Yves Trudeau (biker)

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Yves Trudeau
Bornc. 1946
Died2008
Quebec, Canada
NationalityCanadian
Other namesApache, The Mad Bumper
Criminal statusDeceased
Criminal charge43 counts of manslaughter
PenaltyLife in prison

Yves "Apache" Trudeau (1946–2008), also known as "The Mad Bumper", was a Canadian former member of the Hells Angels North Chapter outlaw motorcycle gang in Laval, Quebec. Frustrated by cocaine addiction and his suspicion that his fellow gang members wanted him dead he became a government informant. In exchange he received a lenient sentence, life in prison but eligible for parole after seven years, for the killing of 43 people from September 1973 to July 1985.[1]

He was granted parole in 1994, and given the new identity of Denis Côté. He was arrested in March 2004 for sexually assaulting a young boy and received four more years. In 2007, Trudeau learned he had cancer and was transferred to a medical centre from Archambault penitentiary.[1]

Background[edit]

The years 1936 to 1960 is a period of history known to Québécois as the Grande Noirceur ("Great Darkness") when Quebec was mostly ruled by the ultra-conservative Catholic Union Nationale party.[2] Starting with the 1960 provincial election, which saw the Union Nationale defeated by the Quebec Liberals, Quebec society experienced sweeping changes known as the Quiet Revolution that saw Quebec go in the space of a decade from being one of the most conservative societies in North America to being one of the most liberal.[2] As part of the reaction against the "medieval" Catholic social mores of the Grande Noirceur, the Québécois embraced a culture of hedonism in the 1960s with Quebec having for example a significantly higher rate of illegitimate births and drug use than English Canada.[2] As part of the same backlash against the "suffocating" conformism of the Grande Noirceur, outlaw biker clubs became very popular in Quebec in the 1960s with many French-Canadian young men seeing the outlaw biker culture as a symbol of freedom, rebellion and machismo, and by 1968 la belle province had 350 outlaw biker clubs.[2] One result of Quebec having so many outlaw biker clubs was a degree of violence and viciousness between the different outlaw biker clubs that had no parallel in the rest of Canada as there were too many biker clubs seeking their share of the organized crime rackets, giving Quebec the reputation as the "Red Zone" in the outlaw biker world.[2] Dubro stated about the distinctive outlaw biker sub-culture of Quebec: "There's always has been more violence in Quebec. In the biker world it's known as the Red Zone. I remember an Outlaws hit man telling me he was scared going to Montreal."[3]

The Popeyes, led by Yves Buteau, were the Quebec club that would eventually become Canada's first Hells Angels chapter. They were considered to be the most violent outlaw biker club in Quebec, and were infamous for engaging in gratuitous and sadistic violence that attracted the attention of the Hells Angels.[4] The Popeyes were often employed by the Montreal Mafia to perform murders for them.[4]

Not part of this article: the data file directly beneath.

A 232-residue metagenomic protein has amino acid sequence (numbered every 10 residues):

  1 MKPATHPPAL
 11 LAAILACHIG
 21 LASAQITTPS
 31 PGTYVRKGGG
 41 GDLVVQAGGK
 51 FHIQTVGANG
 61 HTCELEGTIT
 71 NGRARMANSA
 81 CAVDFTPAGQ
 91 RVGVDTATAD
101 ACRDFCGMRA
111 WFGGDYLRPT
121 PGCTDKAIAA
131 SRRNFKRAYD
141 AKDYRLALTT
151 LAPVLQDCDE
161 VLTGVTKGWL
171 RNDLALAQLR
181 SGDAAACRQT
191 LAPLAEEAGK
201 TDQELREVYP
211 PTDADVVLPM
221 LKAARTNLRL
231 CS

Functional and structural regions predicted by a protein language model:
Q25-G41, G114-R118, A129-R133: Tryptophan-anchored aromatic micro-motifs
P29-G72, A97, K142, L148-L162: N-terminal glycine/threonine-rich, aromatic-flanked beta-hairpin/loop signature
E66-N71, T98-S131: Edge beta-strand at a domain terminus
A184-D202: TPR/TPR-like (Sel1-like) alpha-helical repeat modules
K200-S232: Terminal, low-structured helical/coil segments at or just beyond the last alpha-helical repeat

Hell's Angels[edit]

In 1968, Trudeau joined the Popeyes.[3] Later, Trudeau would be a founding member of the Hells Angels in Quebec in 1977 after the Popeyes patched over.[1] The crime journalist James Dubro said in an interview: "He had this fascination early in life with bikers and military things and weapons and bombs."[3] Trudeau took a job with an explosives factory to learn how to handle explosives and would become an expert at building bombs.[3] Pierre de Champlain, a former RCMP officer who wrote the book Histoire du crime organisé à Montréal stated in an interview: "He was very professional, very meticulous, and that's why they used his services."[3] Trudeau scalped one of his victims, which earned him the moniker Apache.[3]

In September 1979, Trudeau and others broke away from the Montreal Chapter to form the North Chapter, based in Laval. The group would become known for its violent and reckless behaviour and excessive drug use.[5] The North chapter were mostly former Popeyes, and still retained Popeye attitudes, in marked contrast to the Montreal South chapter headed by Réjean "Zig Zig" Lessard, who consisted of men who joined the Angels after 1977 and were more disciplined.[6] After Yves "Le Boss" Buteau -the Popeye president who taken his club into the Hells Angels- was assassinated by the Outlaws on 8 September 1983, the man who replaced him as president of the North chapter, Laurent "L'Anglais" Viau, had a more tolerant and relaxed attitude towards violence and drug use.[6] Under Viau's leadership, the Laval chapter, who had often chaffed at Buteau's rules, got out of control.[6]

Standing five-foot-six, weighing 135 pounds and clean shaven with short hair, Trudeau did not resemble the prototypical biker, but he is considered to be the Hells Angels' most prolific killer.[5] Other Angels weighed between 300-400 pounds, had an average height of 6'0 feet, and had long hair and beards, leading the journalist Jerry Langton to write that "...nobody would had guessed he was the club's enforcer and primary weapon".[5] The Irish-Canadian West End Gang, who controlled the Port of Montreal and thus the importation of drugs into Quebec, frequently made use of Trudeau's services to liquidate their rivals.[3]